proprioception

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proprioception

 [pro″pre-o-sep´shun]
perception mediated by proprioceptors or proprioceptive tissues.
Miller-Keane Encyclopedia and Dictionary of Medicine, Nursing, and Allied Health, Seventh Edition. © 2003 by Saunders, an imprint of Elsevier, Inc. All rights reserved.

pro·pri·o·cep·tion

(prō'prē-ō-sep'shŭn),
A sense or perception, usually at a subconscious level, of the movements and position of the body and especially its limbs, independent of vision; this sense is gained primarily from input from sensory nerve terminals in muscles and tendons (muscle spindles) and the fibrous capsule of joints combined with input from the vestibular apparatus.
Farlex Partner Medical Dictionary © Farlex 2012

proprioception

(prō′prē-ō-sĕp′shən)
n.
The unconscious perception of movement and spatial orientation arising from stimuli within the body itself.
The American Heritage® Medical Dictionary Copyright © 2007, 2004 by Houghton Mifflin Company. Published by Houghton Mifflin Company. All rights reserved.

proprioception

(1) The internal sense of the relative position of the body’s musculoskeletal units with each other and the effort needed to move them.
(2) Kinaesthetic sense, see there.
Segen's Medical Dictionary. © 2012 Farlex, Inc. All rights reserved.

proprioception

Neurology The subconscious sensation of body and limb movement and position, obtained from non-visual sensory input from muscle spindles and joint capsules
McGraw-Hill Concise Dictionary of Modern Medicine. © 2002 by The McGraw-Hill Companies, Inc.

pro·pri·o·cep·tion

(prō'prē-ō-sep'shŭn)
A sense or perception, usually at a subconscious level, of the movements and position of the body and especially its limbs, independent of vision; this sense is gained primarily from input from sensory nerve terminals in muscles and tendons (muscle spindles) and the fibrous capsule of joints combined with input from the vestibular apparatus.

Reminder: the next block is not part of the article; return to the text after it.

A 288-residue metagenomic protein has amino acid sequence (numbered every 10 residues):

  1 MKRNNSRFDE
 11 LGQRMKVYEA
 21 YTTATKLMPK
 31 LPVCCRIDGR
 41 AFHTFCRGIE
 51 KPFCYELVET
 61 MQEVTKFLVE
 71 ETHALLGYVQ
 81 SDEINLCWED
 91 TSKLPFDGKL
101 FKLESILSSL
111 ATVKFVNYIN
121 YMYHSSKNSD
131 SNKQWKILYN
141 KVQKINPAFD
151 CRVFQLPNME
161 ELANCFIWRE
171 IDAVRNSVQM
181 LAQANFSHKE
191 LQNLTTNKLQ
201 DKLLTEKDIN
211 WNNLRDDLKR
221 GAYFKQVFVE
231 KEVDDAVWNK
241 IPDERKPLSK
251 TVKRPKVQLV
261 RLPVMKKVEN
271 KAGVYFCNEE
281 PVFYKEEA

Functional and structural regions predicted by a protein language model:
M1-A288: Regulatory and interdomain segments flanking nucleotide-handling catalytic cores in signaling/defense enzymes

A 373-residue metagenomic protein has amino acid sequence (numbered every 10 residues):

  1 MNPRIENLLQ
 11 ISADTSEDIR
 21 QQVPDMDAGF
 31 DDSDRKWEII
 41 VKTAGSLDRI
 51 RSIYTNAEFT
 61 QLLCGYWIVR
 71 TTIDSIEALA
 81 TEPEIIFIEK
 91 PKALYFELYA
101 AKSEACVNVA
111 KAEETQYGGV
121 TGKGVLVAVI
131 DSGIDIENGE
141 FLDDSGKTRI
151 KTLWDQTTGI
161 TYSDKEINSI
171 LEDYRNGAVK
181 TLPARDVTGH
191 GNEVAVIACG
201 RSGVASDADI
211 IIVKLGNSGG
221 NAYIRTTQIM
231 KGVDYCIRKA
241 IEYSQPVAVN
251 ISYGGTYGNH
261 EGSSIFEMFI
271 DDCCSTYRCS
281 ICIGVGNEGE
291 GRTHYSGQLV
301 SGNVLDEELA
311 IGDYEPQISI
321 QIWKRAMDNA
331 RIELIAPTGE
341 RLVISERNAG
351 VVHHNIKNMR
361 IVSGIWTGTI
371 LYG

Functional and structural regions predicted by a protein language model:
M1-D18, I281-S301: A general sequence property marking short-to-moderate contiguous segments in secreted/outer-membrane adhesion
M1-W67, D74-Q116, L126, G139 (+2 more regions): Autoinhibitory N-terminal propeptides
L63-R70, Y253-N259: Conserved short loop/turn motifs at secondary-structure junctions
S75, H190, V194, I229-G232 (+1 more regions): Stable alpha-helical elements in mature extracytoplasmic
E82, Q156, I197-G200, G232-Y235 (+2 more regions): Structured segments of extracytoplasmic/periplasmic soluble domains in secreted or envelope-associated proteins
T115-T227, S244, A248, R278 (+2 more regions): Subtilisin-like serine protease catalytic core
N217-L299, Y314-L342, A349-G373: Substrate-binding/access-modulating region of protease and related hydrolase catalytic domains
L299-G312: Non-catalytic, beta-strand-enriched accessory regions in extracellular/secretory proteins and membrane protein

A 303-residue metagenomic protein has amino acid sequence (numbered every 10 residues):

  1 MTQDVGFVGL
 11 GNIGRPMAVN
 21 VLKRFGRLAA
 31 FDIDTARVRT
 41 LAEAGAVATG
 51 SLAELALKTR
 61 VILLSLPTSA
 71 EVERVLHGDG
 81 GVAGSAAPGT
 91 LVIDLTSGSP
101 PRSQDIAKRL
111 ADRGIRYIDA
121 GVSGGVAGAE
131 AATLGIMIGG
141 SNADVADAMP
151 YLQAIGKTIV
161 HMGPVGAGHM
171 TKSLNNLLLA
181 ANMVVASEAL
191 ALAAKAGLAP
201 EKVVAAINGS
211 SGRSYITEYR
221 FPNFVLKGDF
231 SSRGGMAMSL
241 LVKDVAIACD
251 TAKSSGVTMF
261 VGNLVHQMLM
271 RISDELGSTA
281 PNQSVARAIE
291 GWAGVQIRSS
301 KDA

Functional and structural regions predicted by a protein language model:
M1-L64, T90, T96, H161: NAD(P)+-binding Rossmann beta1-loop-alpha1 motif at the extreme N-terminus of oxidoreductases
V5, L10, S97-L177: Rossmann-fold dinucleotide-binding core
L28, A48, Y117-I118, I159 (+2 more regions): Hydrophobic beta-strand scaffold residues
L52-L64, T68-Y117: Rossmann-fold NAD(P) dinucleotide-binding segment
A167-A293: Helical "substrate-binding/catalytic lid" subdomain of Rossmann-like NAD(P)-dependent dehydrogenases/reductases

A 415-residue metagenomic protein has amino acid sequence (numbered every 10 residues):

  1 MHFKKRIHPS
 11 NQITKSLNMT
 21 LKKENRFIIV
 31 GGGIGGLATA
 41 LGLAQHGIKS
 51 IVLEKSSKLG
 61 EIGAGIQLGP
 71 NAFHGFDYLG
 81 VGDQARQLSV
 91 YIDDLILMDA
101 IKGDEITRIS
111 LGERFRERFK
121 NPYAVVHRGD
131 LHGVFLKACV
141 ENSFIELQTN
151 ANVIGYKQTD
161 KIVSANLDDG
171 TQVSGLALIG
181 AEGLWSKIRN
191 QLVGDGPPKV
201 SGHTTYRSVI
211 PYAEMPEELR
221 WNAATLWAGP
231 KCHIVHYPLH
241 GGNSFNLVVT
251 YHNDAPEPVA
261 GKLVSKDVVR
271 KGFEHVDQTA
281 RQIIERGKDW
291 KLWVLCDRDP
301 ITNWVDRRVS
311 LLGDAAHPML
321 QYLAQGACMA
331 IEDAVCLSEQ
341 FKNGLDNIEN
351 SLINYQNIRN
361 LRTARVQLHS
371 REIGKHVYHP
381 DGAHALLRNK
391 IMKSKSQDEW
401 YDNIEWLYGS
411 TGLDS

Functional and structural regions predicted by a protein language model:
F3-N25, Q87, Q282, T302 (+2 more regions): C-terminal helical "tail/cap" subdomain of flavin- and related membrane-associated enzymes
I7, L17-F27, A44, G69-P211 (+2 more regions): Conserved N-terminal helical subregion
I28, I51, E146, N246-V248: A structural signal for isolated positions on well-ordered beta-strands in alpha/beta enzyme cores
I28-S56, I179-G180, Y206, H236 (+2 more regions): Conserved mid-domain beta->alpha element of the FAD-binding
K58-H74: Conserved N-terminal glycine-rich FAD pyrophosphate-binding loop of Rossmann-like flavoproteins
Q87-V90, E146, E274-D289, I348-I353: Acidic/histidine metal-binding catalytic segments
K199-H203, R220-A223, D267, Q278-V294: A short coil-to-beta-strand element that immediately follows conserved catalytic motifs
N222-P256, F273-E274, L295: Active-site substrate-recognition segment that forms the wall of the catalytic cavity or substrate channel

See also: exteroceptor
Medical Dictionary for the Health Professions and Nursing © Farlex 2012

proprioception

Awareness of the position in space, and of the relation to the rest of the body, of any body part. Proprioceptive information is essential to the normal functioning of the body's mechanical control system and is normally acquired unconsciously from sense receptors in the muscles, joints, tendons and the balance organ of the inner ear.
Collins Dictionary of Medicine © Robert M. Youngson 2004, 2005

proprioception 

Awareness of posture, balance or position due to the reception of stimuli, produced within the organism, which stimulate receptors (called proprioceptors) located within muscles, tendons, joints and the vestibular apparatus of the inner ear. The precise role of proprioception regarding the visual apparatus is uncertain. See Table N1; tonic neck reflex.
Millodot: Dictionary of Optometry and Visual Science, 7th edition. © 2009 Butterworth-Heinemann